Like lots of folks, around the New Year I find myself thinking about how last year went and how I want this year to go. I’m making plans, setting goals, and figuring out how I want to track how I’m doing.
Thanks to Nicole Spinelli, the wonderful Director of the women’s group at my broker/dealer, I have a new way to think about my goals. She was kind enough to send me “The 12-Week Year,” a book by Brian P. Moran and Michael Lennington. In the interest of full disclosure, I haven’t even made it through the whole book yet… but I’m already excited.
The idea is that most of us set goals on an annualized basis, so we feel like we have plenty of time to get things done during the year. This leads to a lack of urgency. So if I have a revenue goal of $4M (hey, you gotta dream big!) I can get away with thinking that I have 12 months to achieve that goal. This week, today, and this moment don’t seem all that important to me. Annualized thinking also leads me to focus only once, at the end of the year, as I try to squeeze in that last $200k the day before Christmas.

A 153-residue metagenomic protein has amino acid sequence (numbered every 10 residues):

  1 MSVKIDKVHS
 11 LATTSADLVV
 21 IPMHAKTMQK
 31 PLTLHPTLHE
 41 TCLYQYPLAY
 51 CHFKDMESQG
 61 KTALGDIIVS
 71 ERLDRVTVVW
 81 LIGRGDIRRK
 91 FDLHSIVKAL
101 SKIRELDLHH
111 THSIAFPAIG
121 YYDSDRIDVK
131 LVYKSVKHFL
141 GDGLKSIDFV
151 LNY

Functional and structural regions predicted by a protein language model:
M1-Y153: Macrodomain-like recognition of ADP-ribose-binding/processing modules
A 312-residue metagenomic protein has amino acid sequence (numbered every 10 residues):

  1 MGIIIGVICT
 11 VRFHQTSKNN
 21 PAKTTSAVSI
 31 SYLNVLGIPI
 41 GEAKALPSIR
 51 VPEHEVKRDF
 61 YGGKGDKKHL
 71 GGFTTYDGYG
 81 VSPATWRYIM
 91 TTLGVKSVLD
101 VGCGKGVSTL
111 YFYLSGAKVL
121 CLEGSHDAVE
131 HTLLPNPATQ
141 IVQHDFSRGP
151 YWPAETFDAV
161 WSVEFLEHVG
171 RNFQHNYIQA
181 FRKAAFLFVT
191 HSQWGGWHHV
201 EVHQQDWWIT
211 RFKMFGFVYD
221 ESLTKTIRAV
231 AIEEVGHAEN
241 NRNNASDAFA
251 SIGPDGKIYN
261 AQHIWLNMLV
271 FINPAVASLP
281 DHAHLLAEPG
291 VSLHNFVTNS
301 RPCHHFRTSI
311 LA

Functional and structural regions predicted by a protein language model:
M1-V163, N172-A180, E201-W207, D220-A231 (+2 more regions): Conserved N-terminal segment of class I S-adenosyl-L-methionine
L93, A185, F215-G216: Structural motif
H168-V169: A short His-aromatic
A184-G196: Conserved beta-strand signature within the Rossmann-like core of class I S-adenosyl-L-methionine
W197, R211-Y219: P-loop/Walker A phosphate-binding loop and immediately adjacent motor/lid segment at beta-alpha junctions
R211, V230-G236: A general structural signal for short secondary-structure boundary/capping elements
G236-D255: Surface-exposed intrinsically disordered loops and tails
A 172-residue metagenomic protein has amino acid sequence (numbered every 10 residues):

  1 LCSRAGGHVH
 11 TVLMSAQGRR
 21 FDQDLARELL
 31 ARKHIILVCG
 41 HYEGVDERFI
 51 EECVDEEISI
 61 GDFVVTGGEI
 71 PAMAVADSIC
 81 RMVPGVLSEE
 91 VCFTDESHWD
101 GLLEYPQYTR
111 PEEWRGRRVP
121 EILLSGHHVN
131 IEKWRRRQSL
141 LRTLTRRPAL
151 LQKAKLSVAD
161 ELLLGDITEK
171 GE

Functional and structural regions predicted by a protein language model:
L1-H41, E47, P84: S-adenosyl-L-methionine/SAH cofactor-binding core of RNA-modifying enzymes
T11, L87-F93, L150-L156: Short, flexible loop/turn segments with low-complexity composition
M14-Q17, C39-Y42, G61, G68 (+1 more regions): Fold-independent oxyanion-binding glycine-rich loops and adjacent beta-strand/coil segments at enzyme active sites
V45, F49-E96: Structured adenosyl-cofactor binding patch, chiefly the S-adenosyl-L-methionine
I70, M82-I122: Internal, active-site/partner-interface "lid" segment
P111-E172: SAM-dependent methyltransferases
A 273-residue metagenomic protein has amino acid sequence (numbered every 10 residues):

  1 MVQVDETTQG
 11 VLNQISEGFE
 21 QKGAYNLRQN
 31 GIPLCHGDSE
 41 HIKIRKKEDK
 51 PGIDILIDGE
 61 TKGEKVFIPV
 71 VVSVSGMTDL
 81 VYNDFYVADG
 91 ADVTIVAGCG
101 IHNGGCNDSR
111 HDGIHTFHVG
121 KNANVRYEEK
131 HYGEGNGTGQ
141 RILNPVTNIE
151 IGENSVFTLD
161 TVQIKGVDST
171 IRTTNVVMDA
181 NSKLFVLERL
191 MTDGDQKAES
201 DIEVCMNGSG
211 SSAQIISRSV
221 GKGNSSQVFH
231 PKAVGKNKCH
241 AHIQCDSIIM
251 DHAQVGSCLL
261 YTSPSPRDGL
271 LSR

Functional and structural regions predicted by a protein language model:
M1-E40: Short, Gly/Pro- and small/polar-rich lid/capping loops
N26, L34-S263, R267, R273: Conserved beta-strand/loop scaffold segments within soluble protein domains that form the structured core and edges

How can we get around annualized thinking? This is where the 12-week year comes in. Moran and Lennington encourage us to set goals four times a year. It’s just long enough to give us a chance to achieve something, but not long enough to dilly dally. We also get the rush of excitement and focus which comes from having a deadline...four times a year instead of just once. If we’re not meeting our goals, we know right away and can do something about it. If we ARE meeting our goals, we get to celebrate four times a year instead of just once! I like the sound of that.
But you didn’t think you were going to get away without a tie-in to financial life planning, did you? No way. This is my plea to you: if you’ve been wanting to give more attention to your financial life and just haven’t gotten to it yet, now is the time. Make your financial life plan a goal for Q1 of 2018. Take one step right now: just contact me (or someone) to set up that initial appointment. The appointment can be next week or next month, but get it on your calendar today! Then check in with yourself the first week of April to see where you are in your financial life planning process.
It’s not that hard to envision what we want: lose 10 pounds, work out five times a week, spend more time with family, get a financial strategy, and so on. We know what we want, but we’re just not executing. Maybe a 12-week year will help you add that sense of urgency; if you’d like more information and resources, just visit www.12weekyear.com.
Let me know how it goes.